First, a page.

Publications by authors named "Vincent M Rotello"

438 Publications

Polymeric Nanoparticles Active against Dual-Species Bacterial Biofilms.

Molecules 2021 Aug 16;26(16). Epub 2021 Aug 16.

Department of Chemistry, University of Massachusetts Amherst, Amherst, MA 01003, USA.

Biofilm infections are a global public health threat, necessitating new treatment strategies. Biofilm formation also contributes to the development and spread of multidrug-resistant (MDR) bacterial strains. Biofilm-associated chronic infections typically involve colonization by more than one bacterial species. The co-existence of multiple species of bacteria in biofilms exacerbates therapeutic challenges and can render traditional antibiotics ineffective. Polymeric nanoparticles offer alternative antimicrobial approaches to antibiotics, owing to their tunable physico-chemical properties. Here, we report the efficacy of poly(oxanorborneneimide) (PONI)-based antimicrobial polymeric nanoparticles (PNPs) against multi-species bacterial biofilms. PNPs showed good dual-species biofilm penetration profiles as confirmed by confocal laser scanning microscopy. Broad-spectrum antimicrobial activity was observed, with reduction in both bacterial viability and overall biofilm mass. Further, PNPs displayed minimal fibroblast toxicity and high antimicrobial activity in an in vitro co-culture model comprising fibroblast cells and dual-species biofilms of and . This study highlights a potential clinical application of the presented polymeric platform.
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http://dx.doi.org/10.3390/molecules26164958DOI Listing
http://www.ncbi.nlm.nih.gov/pmc/articles/PMC8399783PMC
August 2021

Biodegradable Poly(lactic acid) Stabilized Nanoemulsions for the Treatment of Multidrug-Resistant Bacterial Biofilms.

ACS Appl Mater Interfaces 2021 Sep 20;13(34):40325-40331. Epub 2021 Aug 20.

Department of Chemistry, University of Massachusetts Amherst, 710 North Pleasant Street, Amherst, Massachusetts 01003, United States.

Biofilm infections caused by multidrug-resistant (MDR) bacteria are an urgent global health threat. Incorporation of natural essential oils into biodegradable oil-in-water cross-linked polymeric nanoemulsions (X-NEs) provides effective eradication of MDR bacterial biofilms. The X-NE platform combines the degradability of functionalized poly(lactic acid) polymers with the antimicrobial activity of carvacrol (from oregano oil). These X-NEs exhibited effective penetration and killing of biofilms formed by pathogenic bacteria. Biofilm-fibroblast coculture models demonstrate that X-NEs selectively eliminate bacteria without harming mammalian cells, making them promising candidates for antibiofilm therapeutics.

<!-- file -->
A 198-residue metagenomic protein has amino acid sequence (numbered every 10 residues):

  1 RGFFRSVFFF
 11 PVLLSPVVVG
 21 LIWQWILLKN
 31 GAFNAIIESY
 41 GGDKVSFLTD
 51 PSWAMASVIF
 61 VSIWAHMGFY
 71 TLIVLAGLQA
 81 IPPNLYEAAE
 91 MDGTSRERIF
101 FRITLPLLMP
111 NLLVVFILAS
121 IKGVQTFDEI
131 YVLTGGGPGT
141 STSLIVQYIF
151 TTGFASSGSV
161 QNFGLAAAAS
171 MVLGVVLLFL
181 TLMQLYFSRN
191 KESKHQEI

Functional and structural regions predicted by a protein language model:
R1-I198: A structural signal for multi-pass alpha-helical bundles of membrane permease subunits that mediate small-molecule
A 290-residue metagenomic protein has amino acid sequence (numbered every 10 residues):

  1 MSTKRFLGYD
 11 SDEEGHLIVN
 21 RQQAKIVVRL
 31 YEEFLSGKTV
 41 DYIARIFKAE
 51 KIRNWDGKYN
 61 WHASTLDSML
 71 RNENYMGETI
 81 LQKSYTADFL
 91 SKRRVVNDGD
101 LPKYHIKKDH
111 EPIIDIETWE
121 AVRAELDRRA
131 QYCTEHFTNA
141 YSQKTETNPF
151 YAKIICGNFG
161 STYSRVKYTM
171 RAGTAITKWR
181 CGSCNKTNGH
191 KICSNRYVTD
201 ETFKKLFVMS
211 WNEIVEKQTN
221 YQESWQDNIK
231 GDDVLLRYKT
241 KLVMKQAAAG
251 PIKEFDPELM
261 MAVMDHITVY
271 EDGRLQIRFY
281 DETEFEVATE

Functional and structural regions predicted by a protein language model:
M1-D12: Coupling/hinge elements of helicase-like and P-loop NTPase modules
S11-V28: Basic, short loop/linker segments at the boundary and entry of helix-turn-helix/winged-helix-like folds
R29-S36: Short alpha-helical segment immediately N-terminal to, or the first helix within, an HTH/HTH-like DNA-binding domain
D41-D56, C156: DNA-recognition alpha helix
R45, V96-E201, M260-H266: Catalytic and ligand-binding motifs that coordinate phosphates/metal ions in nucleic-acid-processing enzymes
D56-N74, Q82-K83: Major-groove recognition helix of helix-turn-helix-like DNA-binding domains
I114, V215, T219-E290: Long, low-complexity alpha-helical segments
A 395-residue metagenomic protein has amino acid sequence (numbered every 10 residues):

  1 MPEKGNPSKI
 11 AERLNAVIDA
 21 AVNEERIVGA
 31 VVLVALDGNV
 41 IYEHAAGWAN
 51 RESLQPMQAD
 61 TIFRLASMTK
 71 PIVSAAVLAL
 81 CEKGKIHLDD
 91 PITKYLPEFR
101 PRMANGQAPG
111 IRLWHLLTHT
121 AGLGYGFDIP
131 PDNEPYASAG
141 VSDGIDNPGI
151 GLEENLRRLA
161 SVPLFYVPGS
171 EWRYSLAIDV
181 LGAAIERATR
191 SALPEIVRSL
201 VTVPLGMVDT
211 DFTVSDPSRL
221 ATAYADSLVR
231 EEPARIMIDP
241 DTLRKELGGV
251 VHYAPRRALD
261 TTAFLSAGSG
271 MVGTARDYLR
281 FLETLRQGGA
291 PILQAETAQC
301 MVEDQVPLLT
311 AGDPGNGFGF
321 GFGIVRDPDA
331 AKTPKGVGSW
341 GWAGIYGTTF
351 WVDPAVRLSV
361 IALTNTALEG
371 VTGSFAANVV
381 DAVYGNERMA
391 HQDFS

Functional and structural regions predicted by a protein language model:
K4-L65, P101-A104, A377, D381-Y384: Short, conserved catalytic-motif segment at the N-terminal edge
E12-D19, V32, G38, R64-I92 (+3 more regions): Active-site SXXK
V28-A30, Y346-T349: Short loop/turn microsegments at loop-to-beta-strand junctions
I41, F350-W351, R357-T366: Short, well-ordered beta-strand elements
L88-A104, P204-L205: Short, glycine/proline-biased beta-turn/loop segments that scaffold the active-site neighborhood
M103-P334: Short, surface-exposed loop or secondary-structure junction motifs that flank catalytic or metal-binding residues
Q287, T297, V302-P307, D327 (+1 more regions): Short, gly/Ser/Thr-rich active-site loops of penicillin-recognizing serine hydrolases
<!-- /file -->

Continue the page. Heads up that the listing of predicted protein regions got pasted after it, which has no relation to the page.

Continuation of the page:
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http://dx.doi.org/10.1021/acsami.1c11265DOI Listing
September 2021

In situ activation of therapeutics through bioorthogonal catalysis.

Adv Drug Deliv Rev 2021 09 29;176:113893. Epub 2021 Jul 29.

Department of Chemistry, University of Massachusetts Amherst, 710 N. Pleasant St., Amherst, MA 01003, USA. Electronic address:

Bioorthogonal chemistry refers to any chemical reactions that can occur inside of living systems without interfering with native biochemical processes, which has become a promising strategy for modulating biological processes. The development of synthetic metal-based catalysts to perform bioorthogonal reactions has significantly expanded the toolkit of bioorthogonal chemistry for medicinal chemistry and synthetic biology. A wide range of homogeneous and heterogeneous transition metal catalysts (TMCs) have been reported, mediating different transformations such as cycloaddition reactions, as well as bond forming and cleaving reactions. However, the direct application of 'naked' TMCs in complex biological media poses numerous challenges, including poor water solubility, toxicity and catalyst deactivation. Incorporating TMCs into nanomaterials to create bioorthogonal nanocatalysts can solubilize and stabilize catalyst molecules, with the decoration of the nanocatalysts used to provide spatiotemporal control of catalysis. This review presents an overview of the advances in the creation of bioorthogonal nanocatalysts, highlighting different choice of nano-scaffolds, and the therapeutic and diagnostic applications.
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http://dx.doi.org/10.1016/j.addr.2021.113893DOI Listing
http://www.ncbi.nlm.nih.gov/pmc/articles/PMC8440397PMC
September 2021

Nanodelivery vehicles induce remote biochemical changes in vivo.

Nanoscale 2021 Aug 15;13(29):12623-12633. Epub 2021 Jul 15.